Last week we asked our readers about their reasoning behind decisions they and others make about personal security. Are some of us just paranoid? Or do the decisions we make about security and safety reflect the real threats around us?
Actually, since this is just a casual study, we’re not going to measure real threats — we’ll have to use a proxy: people’s own perceptions of the threats facing them in their community. How safe do our readers feel their communities are? Here’s how they rated the crime rates where they live:
Nearly 80 percent of respondents said crime rates were average or lower than average where they live — so actually there’s not a whole lot of difference in perception of safety among our respondents. Do their actions match these perceptions? Not so much. Take a look at how the responses break down for a few of the questions we asked:
We asked how frequently readers did a number of things that are related to safety and security. For example, do you lock your car when it’s parked in your garage? Over 40 percent said they never do, while over 30 percent say they always do. Similarly, over 25 percent of respondents never lock their doors while driving, while over 25 percent always do. To those who never lock their doors while driving or in their garage, there’s a whole slew of people who look like they’re paranoid. To those who always lock, there’s a whole slew of people don’t realize the danger they’re putting themselves in.
For other questions, there was more agreement. Nearly everyone locks their car even for a quick trip to the store. A question of particular interest to me is whether you take your laptop to the bathroom with you if you’re at a coffee shop. I do, because I don’t want to get it stolen, but it always seemed to me that most people just left them at their tables. Not according to our results — nearly half of all respondents say they don’t leave their laptop on the table when they head to the bathroom.
So how does the perceived crime rate relate to these actions? This graph shows some of the results:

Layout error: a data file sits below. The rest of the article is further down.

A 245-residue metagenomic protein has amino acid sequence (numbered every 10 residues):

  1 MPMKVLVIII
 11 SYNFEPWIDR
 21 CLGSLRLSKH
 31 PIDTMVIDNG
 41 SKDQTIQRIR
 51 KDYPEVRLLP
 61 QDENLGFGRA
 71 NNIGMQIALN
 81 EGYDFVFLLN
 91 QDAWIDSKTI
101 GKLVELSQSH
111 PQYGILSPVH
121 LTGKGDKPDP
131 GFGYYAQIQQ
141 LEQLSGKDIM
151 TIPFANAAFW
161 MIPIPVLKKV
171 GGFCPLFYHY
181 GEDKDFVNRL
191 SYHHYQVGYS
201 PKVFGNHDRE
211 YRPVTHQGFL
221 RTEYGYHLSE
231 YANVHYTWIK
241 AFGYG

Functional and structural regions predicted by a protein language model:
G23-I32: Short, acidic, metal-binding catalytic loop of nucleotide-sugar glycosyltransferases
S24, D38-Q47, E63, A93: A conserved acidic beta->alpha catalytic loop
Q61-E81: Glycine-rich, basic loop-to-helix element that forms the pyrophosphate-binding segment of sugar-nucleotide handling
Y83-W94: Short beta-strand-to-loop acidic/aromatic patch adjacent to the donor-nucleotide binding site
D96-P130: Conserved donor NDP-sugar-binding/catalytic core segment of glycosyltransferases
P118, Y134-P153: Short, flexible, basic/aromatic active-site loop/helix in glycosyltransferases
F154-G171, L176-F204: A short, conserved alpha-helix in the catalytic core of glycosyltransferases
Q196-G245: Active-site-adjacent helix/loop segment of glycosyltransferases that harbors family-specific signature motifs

There’s a whole bunch of information here. First off, it does indeed look like people who live in dangerous neighborhoods are more likely to lock their doors while driving, and they agree that it’s dangerous for attractive women to walk alone in their neighborhood at night (this was a controversial question which I’ll discuss more later). But if you live in a high-crime neighborhood, you’re much less likely to wear a bike helmet. I’m not sure why this is the case. Maybe people in dangerous neighborhoods think the danger of a bike crash is minimal by comparison. Maybe they’re worried their helmet might get stolen.
There’s little difference in the laptop/coffee shop behavior, with a trend towards not taking your laptop to the bathroom in high-crime neighborhoods, which was quite surprising to me. If you live in a high-crime area, wouldn’t it make sense to be more careful with your valuable stuff? People in high-crime areas are slightly less willing to walk alone at night, but again, this isn’t a very dramatic effect.
So how do our readers protect themselves? Very few carry weapons, whether it’s a gun, mace, or a taser. But many did say that they carried a cell phone for safety reasons. This depended a bit on gender and age:
While women are always more likely than men to carry a phone for security, for women, carrying a phone increases every year until they are sixty, at which point there’s a small decline. Men’s habits are more variable, with 23-29-year-olds least likely to carry phones for security reasons.
We also asked readers whether they lived in an urban, suburban, or rural area. This graph shows how a few key perceptions relate to urbanicity:
As you might expect, perceived crime rate increases in more urban environments. Respondents in urban and suburban areas are more likely to lock their car doors while driving compared to rural areas. However, willingness to walk alone at night didn’t change significantly, despite a much higher perceived crime rate in urban areas.
So clearly it’s not just the perceived threat that makes us behave the way we do to feel safe and secure. What might seem paranoid to one person is reasonable and prudent to someone else.
Finally, a word about the “attractive woman walking alone at night” question. Several commenters complained that this question reinforces stereotypes that some women “deserve” to be attacked or rape because the “provoke” men. I’m sorry if I created that impression — of course I do not believe this is the case. I’m aware of the stereotype and I was interested to see if it was present among our readers. It might have been interesting to ask the same question without “attractive” to see if the responses were different; however, I wasn’t able to change the survey in time to get a statistically relevant number of responses.
There was a significant difference in response to this question by gender: Women said that it was less safe than men did for a woman to walk alone at night in their neighborhood (3.3 versus 3.48 on a scale of 1 to 5). I’m not sure what that means with respect to the stereotyping issue; I’d imagine our readers are for the most part sophisticated enough to understand that looking “attractive” doesn’t mean that someone is provoking an attacker.